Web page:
-I will not keep treasure and my valuable ancient tools in convenient places for looters. This will attract thieves and reward adventurers that steal from me. I will invest my treasure into non-easily removed architecture, buildings, artwork, etc and I will keep the treasure I do not want taken separated and disguised to look less valuable. My tools and conveniences that could be seen as valuable will be made to appear less expensive where possible or will be cursed to inconvenience any who take them from me without permission. Even minor curses make most items lose their value. These curses will be obvious and will bear similar markings or magical effects as those items I do not curse or give different strengths of curses.
-When I sleep, I will be sure to set methods that will wake me if interesting events are occurring or anyone enters my protected areas. Too many giants have had their long slumber under hills or in the mountains disturbed by glory seekers ready to take advantage of them. This will have fail-safes that make sure I am not disturbed unnecessarily by things like wildlife. I will safely investigate any repeated intrusions that attempt to repeatedly disturb my sleep to weaken me.
-Despite the speed and inanity of the cultural changes of smaller species, I will keep up to date with the basics of what the current standards of warfare, technology, commerce, and general political or cultural trends so that I can understand my enemies, allies, and neighbors. I will not allow myself to ignorantly cling to an incorrect assumption of how others will act.

-I will cross cultural lines and befriend other giant-kind. This will improve my diplomatic standing, earn me new allies, and most importantly open access to abilities that I would not otherwise have. Even giants who are inferior in every way can still offer me benefits in that they can spend their time working where the have the smallest comparative disadvantage, and we will both end up better off than not working together. This might mean offering protection to weaker giants in return for food harvests or even just mutual calls to aid. With stronger giants the reverse applies, meaning I have something to offer even the greatest giant.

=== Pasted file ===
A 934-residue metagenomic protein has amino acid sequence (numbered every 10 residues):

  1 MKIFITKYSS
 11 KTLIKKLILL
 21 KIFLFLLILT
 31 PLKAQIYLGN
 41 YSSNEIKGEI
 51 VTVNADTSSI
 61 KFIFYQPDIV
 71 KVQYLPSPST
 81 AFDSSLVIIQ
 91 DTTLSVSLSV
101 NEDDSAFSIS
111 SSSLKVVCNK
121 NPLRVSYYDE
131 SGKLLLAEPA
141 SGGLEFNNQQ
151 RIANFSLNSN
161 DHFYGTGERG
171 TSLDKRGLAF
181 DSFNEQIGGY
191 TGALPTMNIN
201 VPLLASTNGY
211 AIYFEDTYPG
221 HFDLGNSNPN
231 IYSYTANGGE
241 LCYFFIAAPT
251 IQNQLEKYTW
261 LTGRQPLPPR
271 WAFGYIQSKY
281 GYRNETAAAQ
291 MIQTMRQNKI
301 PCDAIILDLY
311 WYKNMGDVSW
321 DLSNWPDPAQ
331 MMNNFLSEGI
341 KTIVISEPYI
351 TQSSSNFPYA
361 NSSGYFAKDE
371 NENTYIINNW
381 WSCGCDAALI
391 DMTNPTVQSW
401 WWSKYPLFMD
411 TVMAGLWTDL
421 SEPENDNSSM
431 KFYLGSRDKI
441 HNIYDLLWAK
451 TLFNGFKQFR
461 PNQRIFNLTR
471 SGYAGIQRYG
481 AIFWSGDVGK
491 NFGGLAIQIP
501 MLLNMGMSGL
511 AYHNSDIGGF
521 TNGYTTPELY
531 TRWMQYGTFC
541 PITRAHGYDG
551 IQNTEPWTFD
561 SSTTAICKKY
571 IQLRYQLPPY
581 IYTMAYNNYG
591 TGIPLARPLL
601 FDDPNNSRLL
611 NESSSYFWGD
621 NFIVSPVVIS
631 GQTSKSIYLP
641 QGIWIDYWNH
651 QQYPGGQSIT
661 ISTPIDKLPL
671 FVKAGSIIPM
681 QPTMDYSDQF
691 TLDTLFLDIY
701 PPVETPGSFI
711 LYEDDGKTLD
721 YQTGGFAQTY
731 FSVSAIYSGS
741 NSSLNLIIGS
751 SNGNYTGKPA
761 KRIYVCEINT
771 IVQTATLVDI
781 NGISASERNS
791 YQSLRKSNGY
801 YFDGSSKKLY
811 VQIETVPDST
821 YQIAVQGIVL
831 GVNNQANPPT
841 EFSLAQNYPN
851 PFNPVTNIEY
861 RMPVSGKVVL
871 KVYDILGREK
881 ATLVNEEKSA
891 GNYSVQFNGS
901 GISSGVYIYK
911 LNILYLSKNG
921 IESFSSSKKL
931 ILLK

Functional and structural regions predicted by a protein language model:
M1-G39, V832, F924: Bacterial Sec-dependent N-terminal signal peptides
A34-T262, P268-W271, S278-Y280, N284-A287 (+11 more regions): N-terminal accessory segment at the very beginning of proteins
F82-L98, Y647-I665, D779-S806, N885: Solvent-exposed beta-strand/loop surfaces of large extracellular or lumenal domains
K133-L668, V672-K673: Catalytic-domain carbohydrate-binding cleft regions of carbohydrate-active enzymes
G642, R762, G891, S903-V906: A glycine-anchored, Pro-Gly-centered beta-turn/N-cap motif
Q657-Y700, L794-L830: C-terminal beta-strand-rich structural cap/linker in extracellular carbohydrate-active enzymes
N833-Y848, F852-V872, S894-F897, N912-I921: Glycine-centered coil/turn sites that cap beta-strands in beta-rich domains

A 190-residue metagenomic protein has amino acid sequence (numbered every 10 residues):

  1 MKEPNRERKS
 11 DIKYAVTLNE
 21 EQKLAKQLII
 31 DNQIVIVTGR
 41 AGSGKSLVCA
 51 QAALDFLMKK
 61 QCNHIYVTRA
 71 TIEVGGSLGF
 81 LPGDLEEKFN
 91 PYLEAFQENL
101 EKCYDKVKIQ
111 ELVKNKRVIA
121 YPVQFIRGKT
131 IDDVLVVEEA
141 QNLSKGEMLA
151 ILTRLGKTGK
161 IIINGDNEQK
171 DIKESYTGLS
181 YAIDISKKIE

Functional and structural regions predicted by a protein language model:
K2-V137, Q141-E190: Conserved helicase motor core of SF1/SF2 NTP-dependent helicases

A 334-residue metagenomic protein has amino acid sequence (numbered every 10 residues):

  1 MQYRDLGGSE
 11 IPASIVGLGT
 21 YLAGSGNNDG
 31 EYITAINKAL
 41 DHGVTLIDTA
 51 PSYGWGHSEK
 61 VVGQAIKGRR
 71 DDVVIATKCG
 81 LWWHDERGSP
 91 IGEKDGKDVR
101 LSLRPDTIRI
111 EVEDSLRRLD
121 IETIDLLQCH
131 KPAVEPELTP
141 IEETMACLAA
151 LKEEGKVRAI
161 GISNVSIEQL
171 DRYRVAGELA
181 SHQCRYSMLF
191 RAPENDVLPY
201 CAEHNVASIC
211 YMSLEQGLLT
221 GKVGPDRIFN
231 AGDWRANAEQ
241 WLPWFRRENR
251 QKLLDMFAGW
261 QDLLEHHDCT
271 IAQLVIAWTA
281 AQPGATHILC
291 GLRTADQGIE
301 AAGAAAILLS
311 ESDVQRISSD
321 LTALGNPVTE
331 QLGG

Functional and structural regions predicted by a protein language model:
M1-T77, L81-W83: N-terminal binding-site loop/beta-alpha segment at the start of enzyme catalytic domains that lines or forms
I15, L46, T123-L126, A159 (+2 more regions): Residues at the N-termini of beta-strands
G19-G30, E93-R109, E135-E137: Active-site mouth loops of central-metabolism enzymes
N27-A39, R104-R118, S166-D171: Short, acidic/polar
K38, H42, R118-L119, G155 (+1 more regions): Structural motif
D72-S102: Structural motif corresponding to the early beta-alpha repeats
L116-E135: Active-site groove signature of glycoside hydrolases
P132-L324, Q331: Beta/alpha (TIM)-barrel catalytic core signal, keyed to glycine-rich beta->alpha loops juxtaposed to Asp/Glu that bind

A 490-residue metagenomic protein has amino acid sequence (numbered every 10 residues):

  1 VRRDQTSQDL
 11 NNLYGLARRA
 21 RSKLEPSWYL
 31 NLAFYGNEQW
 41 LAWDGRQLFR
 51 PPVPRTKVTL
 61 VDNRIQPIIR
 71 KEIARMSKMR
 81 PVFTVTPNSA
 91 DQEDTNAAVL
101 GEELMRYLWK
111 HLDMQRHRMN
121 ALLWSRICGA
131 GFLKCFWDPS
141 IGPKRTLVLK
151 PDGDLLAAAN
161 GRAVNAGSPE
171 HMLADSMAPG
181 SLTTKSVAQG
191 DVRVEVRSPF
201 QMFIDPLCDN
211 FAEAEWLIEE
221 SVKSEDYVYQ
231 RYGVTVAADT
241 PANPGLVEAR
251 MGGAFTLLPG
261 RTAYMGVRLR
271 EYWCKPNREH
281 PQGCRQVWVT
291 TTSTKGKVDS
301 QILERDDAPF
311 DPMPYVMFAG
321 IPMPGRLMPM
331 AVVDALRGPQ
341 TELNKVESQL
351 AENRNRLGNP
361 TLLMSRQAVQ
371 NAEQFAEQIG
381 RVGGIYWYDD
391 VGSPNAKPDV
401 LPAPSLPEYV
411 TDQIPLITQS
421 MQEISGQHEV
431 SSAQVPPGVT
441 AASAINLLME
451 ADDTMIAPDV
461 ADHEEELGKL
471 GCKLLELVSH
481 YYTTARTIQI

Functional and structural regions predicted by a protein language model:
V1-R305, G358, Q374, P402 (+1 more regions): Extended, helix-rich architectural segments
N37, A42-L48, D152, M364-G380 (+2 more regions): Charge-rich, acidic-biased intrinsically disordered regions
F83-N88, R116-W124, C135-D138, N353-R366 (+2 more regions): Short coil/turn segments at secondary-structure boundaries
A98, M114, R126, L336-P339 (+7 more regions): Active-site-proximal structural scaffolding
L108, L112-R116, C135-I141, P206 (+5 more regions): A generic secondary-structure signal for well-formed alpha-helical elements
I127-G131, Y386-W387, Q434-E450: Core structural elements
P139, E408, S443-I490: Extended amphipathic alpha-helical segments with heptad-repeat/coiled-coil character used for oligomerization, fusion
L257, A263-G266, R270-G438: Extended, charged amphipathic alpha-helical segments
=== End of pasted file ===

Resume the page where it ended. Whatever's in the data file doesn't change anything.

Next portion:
-Dwarves and other smaller races are well trained at fighting my kind, having many generations of instilled fear and practice. I will not engage them in a manner that fits their training. I will learn the tricks and ways tactics they use to fight my kind so that I can subvert their training when it is advantageous for me.
-My lair will not have access points or servant tunnels that I cannot access or utilize. If I must have these, I will ensure that such positions are an impediment rather than a refuge to any who would use them to attack me. This can include the architecture of the space, the design of its entrances, the presence of traps, or being an inconvenient shape to fight from.
-In the area surrounding my lair, I will leave misleading clues as to my size and strength. These will include things like footprints, hand prints, or tool marks that would leave my opponents guessing as to my size. Having many sizes can also fool the unwary into thinking there are more giants with me than are truly there. They may even be convinced to spare me, should I lose against all odds, by tricking them into thinking that I am the enslaved underling of a larger, crueler giant. I will never willingly give up information related to what type and size of giant I am to any person unless I want my foes to find out that information.
-I will not follow my opponents into a small space or enclosed area that I have not investigated. Too many of my kind have fallen prey to traps and such in small enclosed spaces. Low ceilings, closely grown trees, hidden pits, and other such traps can remove my ability to maneuver or use my long reach in combat. If I must go into such a situation, I will enter with a backup plan for when I lose the fight.
-I will keep on hand size changing magic to surprise foes and attack from angles and places that are unexpected. Opponents who think they are safe in small areas and opponents expecting a normal sized giant will be hard pressed to deal with further size changes, either from a smaller giant attacking from unexpected places or from a larger giant with more strength than prepared for. The size changing magic also works well to conceal my true size and avoid traps set to deal with a giant in mind.